Rural Lifestyle

Life in Rural America

Tag: wood stove

Having a Stove or Grill at the Bug Out Location

Bug out location stove

How do you plan on cooking at your bug out location? Some kind of disaster has happened, you and your family have moved to the bug out location, you open a #10 can of chili mac,,, and now what? What are your plans on cooking that the bug out location? Do you have a propane camp stove, or maybe an outdoor wood grill?

In other words, the SHTF, now what?

In this article we are going to be looking at propane stoves, wood grill and touch on solar.

Propane

Propane is a short term answer to a long term problem. Propane has several advantages – it stores well, it burns clean, and propane has multiple uses.

Two of the main reasons why I like propane – it stores well, and it has a multiple of uses. I can buy the 2 pack of 1 pound propane bottles, store them at the camp, and the fuel never expires. Then there are the wide range of attachments for the bottles – lanterns, stoves and space heaters.

When the weather gets cold, my brother takes a small space heater to his deer stand. Go back a year later and the stove still works.

When we need some light outside, get a propane lantern.

Need to warm up a meal, get the propane stove out and cook something up.

At the camp we have a 250 gallon propane tank which is used to fuel the furnace and the stove. When the power goes out, we can light a couple of the burners on the stove, and we are able to heat just about the whole house with just a couple of burners going.

Instead of using the 1 pound propane bottles, people can stockpile the 20 pound bottles, then get an adapter to power lanterns, stoves and other devices.

Vargo Hexagon Wood Stove Review

Vargo hexagon wood stove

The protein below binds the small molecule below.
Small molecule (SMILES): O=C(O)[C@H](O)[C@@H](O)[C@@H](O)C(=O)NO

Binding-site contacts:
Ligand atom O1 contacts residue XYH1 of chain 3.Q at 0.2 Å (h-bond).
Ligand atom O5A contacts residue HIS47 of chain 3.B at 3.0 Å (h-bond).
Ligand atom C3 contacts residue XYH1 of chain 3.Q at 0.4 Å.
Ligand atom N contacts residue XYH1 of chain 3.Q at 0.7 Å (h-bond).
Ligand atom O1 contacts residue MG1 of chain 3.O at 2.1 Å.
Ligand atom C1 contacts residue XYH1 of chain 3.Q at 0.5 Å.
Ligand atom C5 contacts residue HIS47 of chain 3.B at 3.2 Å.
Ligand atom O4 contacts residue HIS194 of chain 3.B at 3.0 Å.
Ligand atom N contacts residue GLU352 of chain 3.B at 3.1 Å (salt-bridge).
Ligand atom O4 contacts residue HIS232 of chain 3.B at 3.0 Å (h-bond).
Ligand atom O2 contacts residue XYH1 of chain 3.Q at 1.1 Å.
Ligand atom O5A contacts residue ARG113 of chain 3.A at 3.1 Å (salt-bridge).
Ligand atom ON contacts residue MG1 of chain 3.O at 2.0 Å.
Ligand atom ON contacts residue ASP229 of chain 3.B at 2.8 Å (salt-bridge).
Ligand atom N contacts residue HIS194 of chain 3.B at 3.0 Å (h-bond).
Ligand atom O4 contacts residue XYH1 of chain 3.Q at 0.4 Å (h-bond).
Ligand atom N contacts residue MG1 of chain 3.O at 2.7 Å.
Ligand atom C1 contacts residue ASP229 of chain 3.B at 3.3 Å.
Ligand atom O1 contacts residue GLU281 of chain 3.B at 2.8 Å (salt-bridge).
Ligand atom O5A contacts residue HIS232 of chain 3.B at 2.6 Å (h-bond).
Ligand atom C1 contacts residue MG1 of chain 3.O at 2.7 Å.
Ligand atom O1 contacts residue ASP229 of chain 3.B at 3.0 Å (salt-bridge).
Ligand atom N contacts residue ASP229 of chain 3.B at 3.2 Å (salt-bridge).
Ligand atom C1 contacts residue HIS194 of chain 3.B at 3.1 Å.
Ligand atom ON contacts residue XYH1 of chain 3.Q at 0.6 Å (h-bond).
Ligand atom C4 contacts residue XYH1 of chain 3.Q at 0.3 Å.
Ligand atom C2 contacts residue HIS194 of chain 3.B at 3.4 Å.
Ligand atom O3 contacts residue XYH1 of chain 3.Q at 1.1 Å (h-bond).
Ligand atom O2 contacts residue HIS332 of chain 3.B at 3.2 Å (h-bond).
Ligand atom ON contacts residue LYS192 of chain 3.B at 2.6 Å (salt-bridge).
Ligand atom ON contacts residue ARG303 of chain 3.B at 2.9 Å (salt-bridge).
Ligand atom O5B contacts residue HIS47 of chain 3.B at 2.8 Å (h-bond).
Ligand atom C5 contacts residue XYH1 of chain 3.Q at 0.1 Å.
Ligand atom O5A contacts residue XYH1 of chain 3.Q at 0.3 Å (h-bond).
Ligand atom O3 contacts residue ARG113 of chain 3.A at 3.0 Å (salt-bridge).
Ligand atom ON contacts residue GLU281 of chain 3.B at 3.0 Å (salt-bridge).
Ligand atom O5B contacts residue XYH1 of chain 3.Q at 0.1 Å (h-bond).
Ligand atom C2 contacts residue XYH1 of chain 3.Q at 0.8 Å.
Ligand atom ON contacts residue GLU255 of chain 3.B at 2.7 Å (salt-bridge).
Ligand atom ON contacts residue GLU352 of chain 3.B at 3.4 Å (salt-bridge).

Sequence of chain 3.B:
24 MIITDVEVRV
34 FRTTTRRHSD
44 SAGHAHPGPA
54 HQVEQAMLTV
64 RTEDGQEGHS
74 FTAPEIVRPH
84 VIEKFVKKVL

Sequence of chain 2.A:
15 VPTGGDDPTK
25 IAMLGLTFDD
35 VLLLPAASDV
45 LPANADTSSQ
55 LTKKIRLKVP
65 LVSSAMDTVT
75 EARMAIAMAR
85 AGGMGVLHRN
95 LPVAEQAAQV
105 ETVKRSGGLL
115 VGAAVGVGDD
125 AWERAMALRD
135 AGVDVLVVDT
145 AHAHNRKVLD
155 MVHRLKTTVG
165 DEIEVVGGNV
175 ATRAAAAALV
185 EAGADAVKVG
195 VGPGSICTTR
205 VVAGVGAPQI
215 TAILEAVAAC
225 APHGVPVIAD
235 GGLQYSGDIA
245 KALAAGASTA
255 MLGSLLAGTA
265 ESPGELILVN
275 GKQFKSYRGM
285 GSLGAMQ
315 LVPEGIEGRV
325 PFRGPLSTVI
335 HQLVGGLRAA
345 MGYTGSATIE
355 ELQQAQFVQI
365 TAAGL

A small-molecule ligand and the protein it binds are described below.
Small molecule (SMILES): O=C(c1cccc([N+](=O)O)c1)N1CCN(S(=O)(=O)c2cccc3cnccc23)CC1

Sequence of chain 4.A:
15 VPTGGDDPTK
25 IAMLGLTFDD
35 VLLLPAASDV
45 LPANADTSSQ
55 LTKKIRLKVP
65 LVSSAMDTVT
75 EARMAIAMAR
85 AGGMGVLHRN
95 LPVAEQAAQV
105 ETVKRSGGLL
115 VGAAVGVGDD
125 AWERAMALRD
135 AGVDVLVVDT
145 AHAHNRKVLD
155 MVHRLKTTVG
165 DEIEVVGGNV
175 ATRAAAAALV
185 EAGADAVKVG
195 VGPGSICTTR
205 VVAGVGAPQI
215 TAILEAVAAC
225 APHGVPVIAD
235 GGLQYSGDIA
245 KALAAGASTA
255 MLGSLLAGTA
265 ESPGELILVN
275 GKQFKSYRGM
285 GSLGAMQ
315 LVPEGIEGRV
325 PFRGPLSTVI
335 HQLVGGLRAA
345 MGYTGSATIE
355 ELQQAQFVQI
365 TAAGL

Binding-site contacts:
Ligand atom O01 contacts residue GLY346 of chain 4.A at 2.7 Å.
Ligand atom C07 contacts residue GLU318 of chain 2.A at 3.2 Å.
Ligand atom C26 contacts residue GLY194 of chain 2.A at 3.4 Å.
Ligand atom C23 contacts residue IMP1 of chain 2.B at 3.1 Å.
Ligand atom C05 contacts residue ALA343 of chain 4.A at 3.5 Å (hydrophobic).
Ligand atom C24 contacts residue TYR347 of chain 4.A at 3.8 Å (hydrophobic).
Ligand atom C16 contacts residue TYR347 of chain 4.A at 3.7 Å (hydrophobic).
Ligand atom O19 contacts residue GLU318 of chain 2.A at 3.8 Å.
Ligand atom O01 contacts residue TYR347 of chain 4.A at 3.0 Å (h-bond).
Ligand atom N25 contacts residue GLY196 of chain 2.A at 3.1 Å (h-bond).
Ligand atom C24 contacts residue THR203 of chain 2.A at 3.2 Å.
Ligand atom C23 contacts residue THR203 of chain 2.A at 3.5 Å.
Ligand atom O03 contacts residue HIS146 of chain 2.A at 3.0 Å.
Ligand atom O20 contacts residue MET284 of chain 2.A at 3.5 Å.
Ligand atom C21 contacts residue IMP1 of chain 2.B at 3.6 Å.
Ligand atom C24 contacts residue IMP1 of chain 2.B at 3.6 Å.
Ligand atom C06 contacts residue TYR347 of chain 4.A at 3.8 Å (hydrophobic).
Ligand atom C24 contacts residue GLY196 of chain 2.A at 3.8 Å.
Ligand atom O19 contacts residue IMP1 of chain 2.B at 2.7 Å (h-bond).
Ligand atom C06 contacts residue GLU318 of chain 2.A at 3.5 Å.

Until just a few days ago, I had never heard of the Vargo wood stove. Right off the bat I was impressed with this stove – it looks like it can go anywhere and cook just about anything.

The Vargo wood stove is versatile enough to be able to use wood, sterno, or an alcohol stove inside of it. As I took thee stove you of the box, the first thing I noticed is how thin it is.

Vargo Wood Stove Dimensions

  • Height Folded – about 3/4 inch tall
  • Width – the widest part across the base is about 5 5/8 inches
  • Height un-folded – about 4 inches tall
  • Top width – about 3 inches across
  • Base – about 4 3/4 – 4 7/8 across

The bottom of the stove has 19 hexagon holes stamped in it, which as about 3/8 across.

The way your “supposed” to use this stove, is you find some small pieces of wood and build a fire inside of the stove. But while looking at the stove, and doing some thinking, I found that a sterno / methanol gel fits perfectly into the stove. I know the Vargo Hexagon Wood Stove is not designed to be used like this, but oh well, it works.

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Kevin Felts © 2008 - 2018